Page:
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AN OPEN GARDENS PREVIEW

It's going to be a quick one this week.  I've been busy primping and preening ready for the village open gardens on Sunday and I've not left myself much time to write this post.  After weeks of trying to squeeze extra things into my allotted six, I'm now going to have to be brief.  Ironic, no? Numbers one to four are the Long Border.  I've written about it before, and how I based it on Gertrude Jekyll's design for her garden at Munstead Wood.  She trained as an artist before she turned to gardening and was au fait with the latest colour theories.  She designed these borders to start with white and blue.......... Snapdragon, Delphiniums, Rue and Aruncus moving from pale to deeper yellow... Coreopsis, Achillea and Monarda Then it's on to the reds and oranges... Lychnis, Nasturtiums, Lilies before returning to yellow and then blue. Agapanthus, Clematis, Anthemis My number five spot goes to these tomatoes.  I may have found the answer to our Six on Saturday comp

Orange leaves, Red leaves, Frosted leaves

Though hast thy music too, says Keats in his Ode to Autumn.  It's a chance to look at up at the trees and notice their changing colours, and admire how lovely they are.  Just don't think about all the raking up there will be later  The orange brown leaves are on a Sessile Oak (I think!).


The autumn colour continues along this path, from the red of the Rhododendron luteum to the yellows of the Hosta.


On Thursday I started to tidy away the pots into the greenhouse and turfed the strawberry plants outside.  After a season of indoor growing the windows are absolutely filthy.  There were no frosts forecast for the next week, so thought I was being a bit premature.

You can guess what's coming next.


Friday morning - a ground frost.  The thermometer in the greenhouse recorded 0.9C.  The frost looks so pretty.


But of course, it has put an end to the Dahlias and tender annuals.  The flower of Glory of Heemstede looks fine, but the blackened leaves tell a different story.

The leaves on the Japanese acer are turning a fiery red, although my camera was drawn to the twisting curves of the branches hiding beneath.


It is of course, bulb planting time, and now the weather is turning colder, it will be time to get on and plant the tulips.  I've a fancy selection of rich toned doubles from Sarah Raven to grace some pots, and budget bulk buys from Parkers for the borders - Tulip Burgundy for the Knot Garden and Tulip Purissima (White Emperor) for the front garden.  

That's all for this week but don't forget that more garden relating chat can be found on the Propagator, the host of Six on Saturday.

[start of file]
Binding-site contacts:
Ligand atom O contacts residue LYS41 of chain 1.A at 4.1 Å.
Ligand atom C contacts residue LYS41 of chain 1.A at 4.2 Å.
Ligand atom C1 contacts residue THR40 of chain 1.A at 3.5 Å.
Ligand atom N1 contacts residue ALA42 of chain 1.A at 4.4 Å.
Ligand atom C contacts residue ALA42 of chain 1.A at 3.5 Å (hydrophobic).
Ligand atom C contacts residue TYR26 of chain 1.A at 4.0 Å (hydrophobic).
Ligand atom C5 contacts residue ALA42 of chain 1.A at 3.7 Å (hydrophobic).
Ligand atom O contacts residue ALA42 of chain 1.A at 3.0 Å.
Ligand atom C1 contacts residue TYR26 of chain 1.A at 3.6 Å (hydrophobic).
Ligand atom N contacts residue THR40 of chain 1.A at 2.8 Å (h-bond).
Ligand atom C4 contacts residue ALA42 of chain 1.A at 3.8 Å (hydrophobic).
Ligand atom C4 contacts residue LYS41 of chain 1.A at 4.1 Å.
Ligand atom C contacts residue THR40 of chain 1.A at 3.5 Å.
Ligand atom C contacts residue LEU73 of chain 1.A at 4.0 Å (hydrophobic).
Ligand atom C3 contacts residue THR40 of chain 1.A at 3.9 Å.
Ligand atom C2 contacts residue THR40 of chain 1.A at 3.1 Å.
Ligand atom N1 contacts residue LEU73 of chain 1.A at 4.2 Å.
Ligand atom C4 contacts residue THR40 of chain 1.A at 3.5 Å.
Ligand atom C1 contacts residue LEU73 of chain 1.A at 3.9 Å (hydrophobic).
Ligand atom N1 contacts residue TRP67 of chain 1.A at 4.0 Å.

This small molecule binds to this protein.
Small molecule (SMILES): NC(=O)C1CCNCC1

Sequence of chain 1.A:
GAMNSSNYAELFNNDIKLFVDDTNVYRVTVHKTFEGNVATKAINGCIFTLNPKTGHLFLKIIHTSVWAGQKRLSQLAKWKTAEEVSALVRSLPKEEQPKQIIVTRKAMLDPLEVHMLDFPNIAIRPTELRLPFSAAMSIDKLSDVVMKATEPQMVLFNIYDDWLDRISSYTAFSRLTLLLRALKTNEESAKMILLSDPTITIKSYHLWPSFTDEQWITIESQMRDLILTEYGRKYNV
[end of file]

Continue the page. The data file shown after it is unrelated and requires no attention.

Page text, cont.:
Comments

  1. Lovely autumnal scenes. The leaves and twisting boughs of the Japanese acer are stunning.

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  2. This Japanese maple really has a stunning shape with its twisting curves of its branches.. I love it !
    When you say that "you turfed strawberries": I don't really understand ... How do you do it and what is it for? Is it like a mulch to feed them or protect them?

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    1. I understand your confusion. 'Turfed out' is an expression which means that you forcibly eject someone or something. I don't know where the phrase comes from, but perhaps it is connected to turf cutting.

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    2. Oh ! I now understand what you mean. Thank you !

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  3. Perfect autumn shots! That frost was a bit of a shock here too. I wasn't prepared at all. Poor plants.

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    1. I thought we had had a good run but I see that I wasn't writing a frosty post until nearly the end of November last year.

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  4. The twisting branches have my eye too, a delightful acer. Yes winter has started for us gardeners in the UK.

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  5. I've been away all week but I don't think we've had a frost here in Brussels yet. Your frosted leaves looks so pretty that I almost wish for one. Better than a soggy lawn.

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    1. I do like to take a good frosty photo if I'm up early enough that is.

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  6. I do love the acer. What a fabulous contorted shape.

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  7. A fine selection of autumn colour. Your weather sounds pretty similar to ours - just above freezing in the greenhouse overnight. Brrr!

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    1. Beautiful pictures, especially the Acer. The frosts caught me out as well but at least it’s back to milder weather for a while.

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